The 2016 election is shaping up to be more like 1964 than 1980.  Conservatives within the party, disillusioned by excessive spending during the presidency of George W. Bush and motivated by utter distain for President Barack Obama, are determined to nominate one of their own. Like 1964, the GOP is bitterly divided between conservatives and establishment Republicans. However, unlike either 1964 or 1980, there is no consensus candidate driving the conservative message.
     
Instead, Donald Trump, running as a conservative, is leading in all the national polls, although he has no real allegiance to conservative or establishment elements in the party.  Behind Trump (and ahead in some polls in Iowa) is Ben Carson, who has energized portions of the conservative wing of the party.  The polling numbers of Trump and Carson combined amount to more than 50% of Republican voters.
     
Meanwhile, none of the establishment candidates  – Jeb Bush, Marco Rubio, John Kasich, or Chris Christie – is generating any traction with primary voters. In fact, the Bush campaign seems to be unraveling as the candidate is losing his cool in public appearances while he has had to cut back drastically on campaign expenses.  Rubio, for his part, is generating bad headlines as he has the worst voting record in the Senate, reinforcing skeptics who say he is not ready to be president.  
     
On top of poor polling performances by establishment candidates, the theory that eventually Trump or Carson will have to face an establishment candidate is undercut by GOP delegate selection rules.  Florida, where Trump is besting both “favorite sons” Bush and Rubio two to one in recent polls, is a winner-take-all state, as is Ohio, where Trump is crushing Kasich.  In the March 1 Super Tuesday states, party rules require that a candidate receive a minimum 20% of the vote as a condition of receiving delegates. Under current polling, only Trump and Carson would be eligible to receive delegates to the Republican nominating convention.  The decision by the party to front load the nominating process may for all practical purposes prevent an establishment candidate from catching fire in time to stop either Trump or Carson.
 
Democrats seem poised to produce an opposite result, an establishment candidate.  Hillary Clinton capitalized on McCarthy’s admission about the Benghazi Committee’s partisan intentions with a strong debate performance punctuated by a Bernie Sanders’ gift about Clinton’s emails. More problematic for Sanders is his record on guns that is clearly out of step with the views of most Democrats.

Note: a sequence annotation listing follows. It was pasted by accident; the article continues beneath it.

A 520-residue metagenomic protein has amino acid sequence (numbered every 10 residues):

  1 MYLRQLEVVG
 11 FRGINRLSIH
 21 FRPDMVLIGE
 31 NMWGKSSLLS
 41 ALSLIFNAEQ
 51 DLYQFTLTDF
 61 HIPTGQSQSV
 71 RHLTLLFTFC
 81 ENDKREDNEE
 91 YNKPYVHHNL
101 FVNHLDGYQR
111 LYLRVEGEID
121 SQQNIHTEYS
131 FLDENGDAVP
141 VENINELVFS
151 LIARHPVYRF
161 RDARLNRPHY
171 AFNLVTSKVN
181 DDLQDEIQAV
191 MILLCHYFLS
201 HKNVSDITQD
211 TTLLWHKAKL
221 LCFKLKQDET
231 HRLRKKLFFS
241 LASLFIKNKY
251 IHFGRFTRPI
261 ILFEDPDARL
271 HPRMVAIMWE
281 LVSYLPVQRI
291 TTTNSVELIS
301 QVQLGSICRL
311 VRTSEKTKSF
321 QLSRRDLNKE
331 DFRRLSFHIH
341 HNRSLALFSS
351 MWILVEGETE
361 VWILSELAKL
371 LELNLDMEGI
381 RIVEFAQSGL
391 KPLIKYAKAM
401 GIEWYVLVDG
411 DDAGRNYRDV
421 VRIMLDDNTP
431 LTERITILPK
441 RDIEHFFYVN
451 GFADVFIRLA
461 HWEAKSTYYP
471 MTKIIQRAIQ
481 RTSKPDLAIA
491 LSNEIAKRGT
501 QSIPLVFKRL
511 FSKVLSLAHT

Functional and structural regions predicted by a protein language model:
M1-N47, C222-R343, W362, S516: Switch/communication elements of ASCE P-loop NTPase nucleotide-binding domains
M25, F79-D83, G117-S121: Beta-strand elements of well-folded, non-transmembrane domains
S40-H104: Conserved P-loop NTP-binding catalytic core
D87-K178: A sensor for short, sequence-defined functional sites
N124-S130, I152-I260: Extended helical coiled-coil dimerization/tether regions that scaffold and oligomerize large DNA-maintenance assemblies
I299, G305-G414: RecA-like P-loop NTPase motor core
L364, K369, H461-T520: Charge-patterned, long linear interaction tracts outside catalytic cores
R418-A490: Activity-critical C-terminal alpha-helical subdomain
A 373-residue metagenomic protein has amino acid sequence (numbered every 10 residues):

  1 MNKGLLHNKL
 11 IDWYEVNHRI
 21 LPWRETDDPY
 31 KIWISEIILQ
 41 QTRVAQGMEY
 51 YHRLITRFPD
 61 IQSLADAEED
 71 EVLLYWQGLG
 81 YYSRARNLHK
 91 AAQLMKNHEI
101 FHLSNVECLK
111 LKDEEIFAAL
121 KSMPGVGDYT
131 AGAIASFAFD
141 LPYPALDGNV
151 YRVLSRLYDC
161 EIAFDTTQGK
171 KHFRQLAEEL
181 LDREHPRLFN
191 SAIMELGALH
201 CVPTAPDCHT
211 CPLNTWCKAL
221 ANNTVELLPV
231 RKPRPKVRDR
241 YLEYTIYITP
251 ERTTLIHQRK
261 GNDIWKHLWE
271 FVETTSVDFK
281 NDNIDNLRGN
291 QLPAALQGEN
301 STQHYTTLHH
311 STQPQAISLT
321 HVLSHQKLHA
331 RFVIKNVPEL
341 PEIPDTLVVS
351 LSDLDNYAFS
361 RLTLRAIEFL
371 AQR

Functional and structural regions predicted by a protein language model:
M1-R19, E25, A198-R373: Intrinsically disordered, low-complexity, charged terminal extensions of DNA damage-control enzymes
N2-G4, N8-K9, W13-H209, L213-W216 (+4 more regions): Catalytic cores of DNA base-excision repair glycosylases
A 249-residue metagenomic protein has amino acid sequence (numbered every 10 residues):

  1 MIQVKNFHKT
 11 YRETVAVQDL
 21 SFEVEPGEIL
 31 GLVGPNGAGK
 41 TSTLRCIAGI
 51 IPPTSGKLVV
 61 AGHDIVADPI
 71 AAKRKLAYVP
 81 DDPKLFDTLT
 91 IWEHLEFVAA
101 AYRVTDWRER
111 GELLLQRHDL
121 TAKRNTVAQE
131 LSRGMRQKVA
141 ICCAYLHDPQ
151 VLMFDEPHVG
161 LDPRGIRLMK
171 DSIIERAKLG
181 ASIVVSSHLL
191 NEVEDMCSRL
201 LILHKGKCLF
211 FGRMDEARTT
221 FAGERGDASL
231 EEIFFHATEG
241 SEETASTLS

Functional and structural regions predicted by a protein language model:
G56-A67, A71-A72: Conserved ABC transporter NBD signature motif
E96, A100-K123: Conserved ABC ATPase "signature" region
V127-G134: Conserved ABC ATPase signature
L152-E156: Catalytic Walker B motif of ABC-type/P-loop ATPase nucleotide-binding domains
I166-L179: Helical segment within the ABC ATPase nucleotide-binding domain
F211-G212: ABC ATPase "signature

Clinton’s numbers began bouncing back even before her command performance before the Benghazi Committee. Her rising poll numbers put more pressure on Sanders to win both Iowa and New Hampshire – a tough assignment – to have any legitimate shot at the nomination.
     
Democrats have also front-loaded their nominating process. That may give Clinton a chance to wrap up the nomination in March. Unfortunately, an early result could give Clinton more time to make unforced errors.  As Obama’s chief strategist David Axelrod points out, “She generally has been better with her back to the wall than when she is comfortably ahead.”
     
By overreaching and suggesting that Clinton was responsible for the deaths of Ambassador Chris Stevens and three others, Republicans on the Benghazi Select Committee missed an opportunity to challenge Clinton on flawed Middle East policy, a legitimate point of contention. And, by doing so, they may have immunized her against such attacks during the general election. The debacle of the Benghazi committee hearing demonstrates how right-wing politics in the Congress are having a critical impact on the presidential race.

Sautter is a Democratic consultant based in Washington, an Indiana native, and a regular HPI contributor.